PHOENIX - 20 years ago this Saturday, thousands of flights were ordered to land immediately after the now-infamous attacks on U.S. soil, and a man in charge of Phoenix Sky Harbor Airport at the time is talking about what happened that day.
On Sept. 11, 2001, the entire U.S. airspace was shut down for the first time ever, and while one might think the situation at Phoenix Sky Harbor would be chaotic, Dave Krietor, who was the airport's director at the time, said their emergency training kept things from becoming chaotic.
Krietor said anger and sadness over what happened only crept in days later.
"The tragedy of what happened and the loss of life, I do think about that on a regular basis," said Krietor.
On that fateful day, Krietor was tasked with grounding all travel in and out of the airport.
"There were all of these planes that were going to different places, and they were all diverted to the closest airports, so all of these commercial flights that shouldn't have been at Sky Harbor in Phoenix had to come down and land at the airport," said Krietor.
Krietor says once he realized the planes hitting the towers was no mistake, he rushed to the airport, where he would be for the next several days. He was running on no sleep, relying on adrenaline.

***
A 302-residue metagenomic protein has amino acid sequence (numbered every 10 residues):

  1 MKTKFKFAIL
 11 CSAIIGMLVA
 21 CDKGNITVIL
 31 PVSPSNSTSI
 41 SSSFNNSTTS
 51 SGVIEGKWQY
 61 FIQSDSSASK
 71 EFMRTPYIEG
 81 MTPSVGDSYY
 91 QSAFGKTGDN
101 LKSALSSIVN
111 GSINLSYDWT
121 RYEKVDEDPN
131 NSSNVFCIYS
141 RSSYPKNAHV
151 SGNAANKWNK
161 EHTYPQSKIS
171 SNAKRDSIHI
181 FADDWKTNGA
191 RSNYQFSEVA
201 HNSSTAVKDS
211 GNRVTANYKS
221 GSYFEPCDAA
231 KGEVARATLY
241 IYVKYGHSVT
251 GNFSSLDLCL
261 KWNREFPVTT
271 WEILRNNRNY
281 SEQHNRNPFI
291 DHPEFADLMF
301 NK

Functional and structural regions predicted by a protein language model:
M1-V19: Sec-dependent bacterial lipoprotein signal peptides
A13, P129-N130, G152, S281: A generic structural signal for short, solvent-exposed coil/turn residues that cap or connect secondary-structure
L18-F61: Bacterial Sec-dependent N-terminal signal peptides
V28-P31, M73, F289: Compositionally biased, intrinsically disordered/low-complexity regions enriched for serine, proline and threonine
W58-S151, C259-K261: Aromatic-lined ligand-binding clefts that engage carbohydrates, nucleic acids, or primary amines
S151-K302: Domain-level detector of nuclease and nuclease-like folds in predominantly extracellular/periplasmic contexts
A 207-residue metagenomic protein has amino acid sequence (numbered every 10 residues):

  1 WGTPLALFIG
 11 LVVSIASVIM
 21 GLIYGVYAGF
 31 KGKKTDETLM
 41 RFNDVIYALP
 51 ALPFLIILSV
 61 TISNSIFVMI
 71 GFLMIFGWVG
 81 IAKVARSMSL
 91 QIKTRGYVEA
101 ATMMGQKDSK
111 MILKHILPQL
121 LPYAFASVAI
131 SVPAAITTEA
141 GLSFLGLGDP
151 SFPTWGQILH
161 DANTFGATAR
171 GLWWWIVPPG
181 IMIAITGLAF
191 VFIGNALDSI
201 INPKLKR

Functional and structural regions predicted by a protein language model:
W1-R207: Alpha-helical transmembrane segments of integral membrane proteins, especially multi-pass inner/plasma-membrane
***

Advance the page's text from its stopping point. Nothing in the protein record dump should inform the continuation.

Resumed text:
From there, it was a tactical issue. The airport's Emergency Operations Center immediately put safety measures in place to get planes back in the sky three days later.
"The procedures for security at the airport obviously didn’t work. They needed to be adjusted on the fly," said Krietor. "At U.S. commercial airports, there was very little bomb detection equipment. Not that that’s what happened on 9/11. So there was a huge effort after that to install bomb detection equipment at Sky Harbor and all other airports."
Krietor said changes that were made following the attack will help prevent something like 9/11 from happening again.
"The TSA was created -- There was no Department of Homeland Security. There was no TSA. There was no bomb detection equipment at the airport. All of those things occurred after 9/11," said Krietor.
After 9/11, Kreitor said Sky Harbor was a ghost town, and people were just too afraid to fly again. He said it took about two years or so for the aviation industry to recover.
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